18. Housing Department also pointed out infirmities in the proposal as M/s. Chamankar were not appointed as developer after inviting tenders. Section 3K of Maharashtra Slum (Improvement, Removal and Development) Act, 1971 was pointed out and the said authority explained that the State Government could have issued directions to Slum Rehabilitation Authority. He then pointed out that 70% of the Slum residents had opted for M/s. Chamankar and SRA on 27/10/2004, had issued LOI accordingly to M/s. K.S. Chamankar Enterprises and RTO had also given no objection. The developer Chamankar also had necessary licences and permissions for development and hence, it would not be appropriate to direct SRA to cancel appointment of developer. If such direction was issued, developer could have approached the Court and got the stay.

19. Mr. Mohite has invited attention to submission of Mr. Devashish Chakravarti wherein Mr. Chakravarti has mentioned that on 29/3/2006 a meeting was held at Vidhan Bhavan under the chairmanship of Mr. Chhagan Bhujbal, the then PWD Minister on this subject. It was attended by Chief Secretary, Housing Department (transport), petitioner, Chief Engineer, Chief Architect and Superintending Engineer PWD. The business transacted in the meeting is also pointed out by Mr. Chakravarti. The Secretary, PWD (present petitioner) pointed out that giving of work to M/s. K.S. Chamankar Enterprises would not be legal. PWD Minister Mr. Bhujbal thereafter directed the petitioner to submit proposal favouring K.S. Chamankar Enterprises as developer for submission to cabinet.

20. Learned counsel for the petitioner states that the petitioner retired in June, 2006 and final approval to the proposal was given on 28/8/2006 by Cabinet Infrastructure Committee. Our attention is drawn to a note prepared by the Desk Officer which records that on 29/4/2006 PWD Minister had discussion with Hon’ble Chief Minister and Hon’ble Chief Minister then directed the proposal to be placed before the Cabinet Infrastructure Committee in the meeting scheduled on 3/5/2006. This subject was taken up in its meeting on 5/5/2006 and this is accepted by Mr. Vijaykumar Agrawal, the then Principal Secretary, Planning Department, Mantralaya. Because of this direction, on 28/4/2006, petitioner had sent a letter to Principal Secretary, Planning Department with requisite number of copies of the proposal for its placement in the Cabinet Infrastructure Committee meeting then scheduled on 3/5/2006.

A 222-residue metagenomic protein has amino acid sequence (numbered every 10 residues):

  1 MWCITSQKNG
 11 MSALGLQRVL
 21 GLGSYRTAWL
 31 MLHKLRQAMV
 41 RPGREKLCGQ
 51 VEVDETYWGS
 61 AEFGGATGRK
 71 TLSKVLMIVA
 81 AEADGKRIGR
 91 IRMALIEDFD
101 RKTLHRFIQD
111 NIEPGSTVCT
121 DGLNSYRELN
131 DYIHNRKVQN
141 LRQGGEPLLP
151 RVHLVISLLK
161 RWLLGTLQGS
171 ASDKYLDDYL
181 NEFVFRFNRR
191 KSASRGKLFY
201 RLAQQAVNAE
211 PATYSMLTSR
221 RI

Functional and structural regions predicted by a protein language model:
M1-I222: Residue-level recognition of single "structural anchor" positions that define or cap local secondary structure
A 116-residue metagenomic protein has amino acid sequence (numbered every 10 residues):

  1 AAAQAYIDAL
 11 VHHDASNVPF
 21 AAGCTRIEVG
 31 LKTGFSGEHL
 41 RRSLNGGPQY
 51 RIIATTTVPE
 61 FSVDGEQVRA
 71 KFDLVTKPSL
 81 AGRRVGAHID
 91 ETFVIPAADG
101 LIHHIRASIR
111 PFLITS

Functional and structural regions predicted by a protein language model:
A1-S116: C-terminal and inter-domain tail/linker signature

21. Contention is the State ought to have placed the proposal before the cabinet and not before the Cabinet Infrastructure Committee. However, the then Hon’ble Chief Minister and the Minister of PWD had desired that it should be placed before the Cabinet Infrastructure Committee and accordingly it was so placed. Petitioner cannot be blamed again for this.

22. Mr. Mohite submits that the petitioner has duly performed his part of duty by pointing out the lacunae in the proposal but his objections were overlooked. According to him, in this situation, petitioner cannot be arraigned as accused and FIR to that extent needs to be quashed and set aside.

23. Learned Special PP submits that the petitioner himself has pointed out fact of not following proper procedure and also objected to allotting of balance FSI or balance land of RTO plot to private developer. He was therefore, aware of the requirements of law and then he proceeded to point out the steps to be taken and the need of permission of the Cabinet. He has also stated that because of peculiar situation, balance FSI of plot 825/1 and 825/2 needed to be given to private developer and hence, the work could be started only after approval of the Cabinet Infrastructure Committee and after tripartite agreement. The Special PP therefore, submits that the petitioner has waived his objections raised earlier and acquiesced in the breaches.

24. Our attention is invited to the location of plot no. 825/1 and 825/2 and sketch thereof. It is submitted that the sketch shows that all the portions of the said plot have direct access on public road and despite this petitioner, in order to justify allotment in favour of the private developer, made false submission that the part of the said plot was located away from the road. According to him this is so observed only to favour the private developer M/s.Chamankar.